What evidence will it take to convince people that history is not what we think it is, and we are being lied to?

A flaked blade unearthed from the Chesapeake Bay along with a mastodon skull shows evidence of weathering in open air, then marshes, and finally the ocean.

A 22,000-year-old mastodon skull and tool dredged from the seafloor in the Chesapeake Bay hints of early settlers in North America.

The two relics, which were pulled up together, may come from a place that hasn't been dry land since 14,000 years ago. If so, the combination of the finds may suggest that people lived in North America, and possibly butchered the mastodon, thousands of years before people from the Clovis culture, who are widely thought to be the first settlers of North America and the ancestors of all living Native Americans.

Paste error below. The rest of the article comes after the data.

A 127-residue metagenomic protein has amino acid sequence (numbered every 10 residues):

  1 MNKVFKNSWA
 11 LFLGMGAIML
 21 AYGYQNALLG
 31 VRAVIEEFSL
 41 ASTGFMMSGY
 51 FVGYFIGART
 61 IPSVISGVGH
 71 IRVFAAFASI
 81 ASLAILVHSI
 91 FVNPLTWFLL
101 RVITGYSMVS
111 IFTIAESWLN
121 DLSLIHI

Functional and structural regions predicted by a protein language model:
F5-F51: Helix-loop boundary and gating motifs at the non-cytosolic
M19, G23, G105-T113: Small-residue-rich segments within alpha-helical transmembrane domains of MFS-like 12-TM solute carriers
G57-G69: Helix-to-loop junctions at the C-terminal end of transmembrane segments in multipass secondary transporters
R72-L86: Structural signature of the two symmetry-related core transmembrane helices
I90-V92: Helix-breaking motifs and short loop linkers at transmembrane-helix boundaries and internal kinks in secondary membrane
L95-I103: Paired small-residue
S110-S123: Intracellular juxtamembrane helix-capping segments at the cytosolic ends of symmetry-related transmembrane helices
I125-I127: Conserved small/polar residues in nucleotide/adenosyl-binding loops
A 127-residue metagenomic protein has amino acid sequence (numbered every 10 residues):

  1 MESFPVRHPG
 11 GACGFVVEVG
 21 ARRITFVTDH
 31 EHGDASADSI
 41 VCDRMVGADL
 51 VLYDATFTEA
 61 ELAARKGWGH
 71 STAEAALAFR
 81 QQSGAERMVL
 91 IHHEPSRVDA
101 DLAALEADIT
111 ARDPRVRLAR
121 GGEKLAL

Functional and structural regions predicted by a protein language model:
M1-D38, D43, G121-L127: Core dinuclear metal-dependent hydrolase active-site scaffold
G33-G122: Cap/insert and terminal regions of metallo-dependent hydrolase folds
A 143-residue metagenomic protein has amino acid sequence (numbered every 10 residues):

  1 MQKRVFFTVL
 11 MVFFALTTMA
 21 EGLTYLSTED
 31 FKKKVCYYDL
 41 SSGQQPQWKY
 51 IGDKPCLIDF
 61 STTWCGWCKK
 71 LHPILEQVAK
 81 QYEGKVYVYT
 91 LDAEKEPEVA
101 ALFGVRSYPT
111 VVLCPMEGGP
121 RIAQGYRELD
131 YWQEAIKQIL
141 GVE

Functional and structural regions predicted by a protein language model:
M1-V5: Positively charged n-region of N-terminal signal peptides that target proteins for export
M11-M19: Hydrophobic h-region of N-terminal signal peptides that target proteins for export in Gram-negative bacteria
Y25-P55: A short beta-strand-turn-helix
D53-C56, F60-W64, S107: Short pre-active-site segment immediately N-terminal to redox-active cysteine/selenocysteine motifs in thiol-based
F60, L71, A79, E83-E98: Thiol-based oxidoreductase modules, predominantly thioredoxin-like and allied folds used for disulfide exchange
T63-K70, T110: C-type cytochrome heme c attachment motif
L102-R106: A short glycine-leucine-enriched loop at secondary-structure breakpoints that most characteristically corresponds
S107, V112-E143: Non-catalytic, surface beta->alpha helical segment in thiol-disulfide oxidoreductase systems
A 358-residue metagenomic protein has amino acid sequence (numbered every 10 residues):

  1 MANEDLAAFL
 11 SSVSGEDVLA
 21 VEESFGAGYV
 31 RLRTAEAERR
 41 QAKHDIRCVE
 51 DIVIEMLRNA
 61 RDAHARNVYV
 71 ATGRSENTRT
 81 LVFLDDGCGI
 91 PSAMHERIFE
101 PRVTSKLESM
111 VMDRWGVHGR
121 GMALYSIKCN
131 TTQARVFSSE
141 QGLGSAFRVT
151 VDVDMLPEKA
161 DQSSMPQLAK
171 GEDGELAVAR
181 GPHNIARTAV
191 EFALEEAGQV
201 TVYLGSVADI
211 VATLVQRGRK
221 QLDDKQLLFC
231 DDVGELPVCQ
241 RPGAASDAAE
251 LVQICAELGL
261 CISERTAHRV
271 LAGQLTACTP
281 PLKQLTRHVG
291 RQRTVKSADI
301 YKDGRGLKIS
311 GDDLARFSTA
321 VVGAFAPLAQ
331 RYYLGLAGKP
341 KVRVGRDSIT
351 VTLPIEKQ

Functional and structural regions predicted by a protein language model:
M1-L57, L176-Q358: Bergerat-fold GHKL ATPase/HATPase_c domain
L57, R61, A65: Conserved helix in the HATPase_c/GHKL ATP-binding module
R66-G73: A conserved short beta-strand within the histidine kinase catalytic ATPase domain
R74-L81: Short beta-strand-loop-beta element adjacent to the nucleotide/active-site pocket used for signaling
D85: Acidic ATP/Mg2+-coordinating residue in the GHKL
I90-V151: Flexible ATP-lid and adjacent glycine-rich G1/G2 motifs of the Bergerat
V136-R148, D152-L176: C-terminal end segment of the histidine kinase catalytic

But that hypothesis is controversial, with one expert saying the finds are too far removed from their original setting to draw any conclusions from them. That's because the bones were found in a setting that makes it tricky for scientists to say with certainty where they originated and how they are related to one another.

"The bottom line is, there simply is no context for these discoveries," said Vance Holliday, an archaeologist at the University of Arizona in Tucson, who was not involved in the study.
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